216 F2d 698 McCaw v. W Fase
216 F.2d 698
J. Elroy McCAW and John D. Keating, Appellants,
Earl W. FASE, The Tax Commissioner of the Territory of Hawaii, Appellee.
United States Court of Appeals, Ninth Circuit.
October 30, 1954.
Writ of Certiorari Denied January 31, 1955.
See 75 S.Ct. 339.
David N. Ingman, Honolulu, Hawaii, Kenneth Davis, Seattle, Wash., for appellants.
Edward N. Sylva, Atty. Gen., Territory of Hawaii, Rhoda V. Lewis, Deputy Atty. Gen., Territory of Hawaii, for appellee.
Before DENMAN and ORR, Circuit Judges, and YANKWICH, District Judge.
YANKWICH, District Judge.
On November 15, 1950, the appellants J. Elroy McCaw and John D. Keating began an action in the United States District Court for the Territory of Hawaii, against Torkel Westly, the then Tax Commissioner of the Territory of Hawaii. McCaw is a citizen and resident of the State of Washington. Keating is a citizen and resident of the State of Oregon. Since the commencement of the action, Earl W. Fase has succeeded Westly as Tax Commissioner.
In their complaint, the appellants attacked the validity and sought to enjoin the enforcement of a tax law, § 5455(d) of Chapter 101 of the Revised Laws of Hawaii, 1945. The challenge was based upon the ground that the law was unconstitutional as applied to the appellants, who are operating a radio station, KPOA, under a temporary license issued by the Federal Communications Commission, in that the tax on the gross receipts of the station was unconstitutional as a burden on commerce and an attempt to regulate and control an instrumentality of interstate commerce. Jurisdiction was invoked under 28 U.S.C. §§ 1331, 1332 and 1337. Declaration of rights was also sought under 28 U.S.C. § 2201.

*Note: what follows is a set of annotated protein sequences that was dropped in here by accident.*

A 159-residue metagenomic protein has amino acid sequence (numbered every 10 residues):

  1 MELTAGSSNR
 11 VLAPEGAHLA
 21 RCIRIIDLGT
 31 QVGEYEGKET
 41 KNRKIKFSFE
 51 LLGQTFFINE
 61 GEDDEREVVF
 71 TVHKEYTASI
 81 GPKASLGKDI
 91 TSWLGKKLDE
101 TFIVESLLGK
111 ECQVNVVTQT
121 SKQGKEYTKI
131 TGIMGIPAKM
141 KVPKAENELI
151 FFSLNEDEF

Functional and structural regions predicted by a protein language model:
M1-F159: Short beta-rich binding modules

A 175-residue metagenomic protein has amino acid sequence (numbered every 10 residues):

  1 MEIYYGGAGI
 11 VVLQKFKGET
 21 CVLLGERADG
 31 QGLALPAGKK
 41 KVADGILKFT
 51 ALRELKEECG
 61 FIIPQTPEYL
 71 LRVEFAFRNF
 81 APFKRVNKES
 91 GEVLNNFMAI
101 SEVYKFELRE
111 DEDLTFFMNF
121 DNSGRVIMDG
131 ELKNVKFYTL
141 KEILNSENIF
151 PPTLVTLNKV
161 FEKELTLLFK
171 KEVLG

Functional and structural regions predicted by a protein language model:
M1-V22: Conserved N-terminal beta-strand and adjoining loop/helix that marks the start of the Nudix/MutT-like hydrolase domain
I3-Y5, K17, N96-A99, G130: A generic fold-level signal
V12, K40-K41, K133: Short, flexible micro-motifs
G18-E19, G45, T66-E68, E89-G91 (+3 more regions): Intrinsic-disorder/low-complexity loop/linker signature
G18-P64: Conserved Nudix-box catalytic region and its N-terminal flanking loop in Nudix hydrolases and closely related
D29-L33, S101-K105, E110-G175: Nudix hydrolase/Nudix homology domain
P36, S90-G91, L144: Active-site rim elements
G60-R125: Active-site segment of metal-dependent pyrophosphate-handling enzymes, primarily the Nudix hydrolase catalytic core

The appellee filed a motion to dismiss and a motion for summary judgment. These were heard together with the appellants' motion for a temporary injunction. On February 5, 1951, the Court entered its order dismissing the action without prejudice. In part it read:
"The Court having laid aside the various motions of the parties and raised on its own the question of whether or not it had jurisdiction and if so, should it as a matter of judicial discretion exercise the same, and
"The parties respectively having addressed themselves by way of argument to the questions raised by the Court, and
"The Court being fully advised, for the reasons stated in its oral ruling dated January 24, 1951, it holds that although it has jurisdiction, in the exercise of sound judicial discretion it should not use such jurisdiction here, and accordingly."
In the oral ruling dated January 24, 1951, to which reference was made, the court stated, in effect, that while he had jurisdiction, he should not exercise it by reason of comity to the territorial courts: